JpGU-AGU Joint Meeting 2017

Presentation information

[JJ] Oral

S (Solid Earth Sciences) » S-EM Earth's Electromagnetism

[S-EM20] [JJ] Geomagnetism, Paleomagneteism and Rock Magnetism

Sat. May 20, 2017 9:00 AM - 10:30 AM A03 (Tokyo Bay Makuhari Hall)

convener:Yusuke Suganuma(National institute of Polar Research), Yuhji Yamamoto(Center for Advanced Marine Core Research, Kochi University), Tadahiro Hatakeyama(Information Processing Center, Okayama University of Science), Chairperson:Tadahiro Hatakeyama(Information Processing Center, Okayama University of Science)

9:45 AM - 10:00 AM

[SEM20-04] Magnetic anomaly mapping around Antarctica

*Yoshifumi Nogi1 (1.National Institute of Polar Research)

Keywords:magnetic anomaly, Antarctica, geological structure, tectonics

Magnetic anomaly data plays an important role in understanding crustal architecture and tectonics in the Antarctic region. Magnetic anomalies obtained in the East Antarctic are used for identification of the tectonic elements and geological structures. Geodynamics and tectonic evolution of the supercontinents such as Rodinia and Gondwana are deduced from those. On the other hand, offshore magnetic anomaly data around the East Antarctic provide information on seafloor spreading history, and the breakup process and mechanism of supercontinent Gondwana are derived from those in consequence. However, magnetic anomaly observation around Antarctica, especially around the East Antarctic, are sill sparse, and the detailed tectonic evolution and fragmentation process of the supercontinents remain unknown.
Magnetic anomalies in Antarctica obtained near-surface and satellite magnetic observations have been complied by the Antarctic Digital Magnetic Anomaly Project (ADMAP) working group under the Scientific Committee on Antarctic Research (SCAR). The ADMAP anomaly grid was completed in 2000 and helps to understand the geological and tectonic history around Antarctica. To produce he next generation magnetic anomaly map for the Antarctic, an ADMAP-2 has been started to integrate the new survey data into the database.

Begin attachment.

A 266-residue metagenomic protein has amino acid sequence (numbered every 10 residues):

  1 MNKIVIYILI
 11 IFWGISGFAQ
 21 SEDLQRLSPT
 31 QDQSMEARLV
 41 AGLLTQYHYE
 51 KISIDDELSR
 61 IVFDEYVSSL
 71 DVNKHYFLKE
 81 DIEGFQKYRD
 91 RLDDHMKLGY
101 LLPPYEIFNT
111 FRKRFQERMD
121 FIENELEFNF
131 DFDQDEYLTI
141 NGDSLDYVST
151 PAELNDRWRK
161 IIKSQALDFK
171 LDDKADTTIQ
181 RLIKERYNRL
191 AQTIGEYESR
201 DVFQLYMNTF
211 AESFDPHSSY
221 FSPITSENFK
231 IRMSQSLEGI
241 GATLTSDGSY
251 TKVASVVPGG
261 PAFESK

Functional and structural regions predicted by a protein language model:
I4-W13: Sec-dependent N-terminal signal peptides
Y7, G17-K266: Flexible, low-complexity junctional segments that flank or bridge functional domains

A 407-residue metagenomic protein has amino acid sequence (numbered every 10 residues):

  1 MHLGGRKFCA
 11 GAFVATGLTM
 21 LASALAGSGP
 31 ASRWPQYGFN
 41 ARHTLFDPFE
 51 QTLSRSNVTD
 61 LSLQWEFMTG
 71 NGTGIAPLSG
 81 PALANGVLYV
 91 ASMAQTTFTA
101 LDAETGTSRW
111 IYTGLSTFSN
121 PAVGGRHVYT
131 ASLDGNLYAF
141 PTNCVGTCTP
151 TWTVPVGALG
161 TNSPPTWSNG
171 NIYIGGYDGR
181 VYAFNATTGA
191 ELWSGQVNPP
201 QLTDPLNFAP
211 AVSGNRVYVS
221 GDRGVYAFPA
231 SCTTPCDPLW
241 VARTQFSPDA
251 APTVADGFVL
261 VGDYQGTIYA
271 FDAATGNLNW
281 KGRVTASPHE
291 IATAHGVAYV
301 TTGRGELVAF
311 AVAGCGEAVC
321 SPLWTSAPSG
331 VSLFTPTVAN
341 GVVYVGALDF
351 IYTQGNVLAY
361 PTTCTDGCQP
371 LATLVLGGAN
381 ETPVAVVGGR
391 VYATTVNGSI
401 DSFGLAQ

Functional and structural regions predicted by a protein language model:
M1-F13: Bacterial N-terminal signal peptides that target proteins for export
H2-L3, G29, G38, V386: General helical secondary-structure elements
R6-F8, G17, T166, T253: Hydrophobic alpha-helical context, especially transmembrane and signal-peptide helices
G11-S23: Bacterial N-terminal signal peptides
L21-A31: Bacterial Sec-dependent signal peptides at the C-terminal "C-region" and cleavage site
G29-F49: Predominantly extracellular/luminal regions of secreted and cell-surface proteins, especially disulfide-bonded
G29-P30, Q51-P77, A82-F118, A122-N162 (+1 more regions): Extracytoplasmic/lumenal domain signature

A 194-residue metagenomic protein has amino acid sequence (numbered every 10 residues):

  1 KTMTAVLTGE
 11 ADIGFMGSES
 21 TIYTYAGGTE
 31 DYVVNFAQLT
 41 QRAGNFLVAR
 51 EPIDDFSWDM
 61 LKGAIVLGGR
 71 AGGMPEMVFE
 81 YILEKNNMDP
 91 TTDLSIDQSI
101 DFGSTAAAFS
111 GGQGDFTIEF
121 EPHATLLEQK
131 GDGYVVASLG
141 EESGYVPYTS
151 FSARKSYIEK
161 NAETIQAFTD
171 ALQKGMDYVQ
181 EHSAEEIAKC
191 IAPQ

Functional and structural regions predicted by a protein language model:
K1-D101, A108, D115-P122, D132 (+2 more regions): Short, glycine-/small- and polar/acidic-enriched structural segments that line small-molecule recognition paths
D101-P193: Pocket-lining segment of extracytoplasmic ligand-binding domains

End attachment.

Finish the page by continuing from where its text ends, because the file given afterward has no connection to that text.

As an example of magnetic anomaly observations around the Antarctica, magnetic anomaly observations have been carried out around Syowa Station, the Japanese Antarctic wintering Station in Lützow- Holm Bay, by the shipborne, airborne and ground surveys to elucidate the tectonic evolution and breakup process of Gondwana. The area around Syowa Station is considered to be a junction of Africa, India, Madagascar, and Antarctic continents from the reconstruction model of Gondwana. Therefore, this area is a key to investigate the formation and fragmentation of Gondwana. The shipborne, airborne and ground survey data around Syowa Station made advances in understanding the tectonic evolution in this area. In particular, several characteristic features that may be related to the tectonic evolution of Gondwana were inferred primarily from magnetic anomalies by joint Japanese-German airborne geophysical surveys. A part of those magnetic data have already been used in ADMAP and new data will be incorporated into an ADMAP-2.
The present status of magnetic anomaly map around Antarctica is presented, and the examples of geological structures and the tectonic history deduced from magnetic anomaly map are introduced. Future perspective of magnetic anomaly map in Antarctica is also addressed.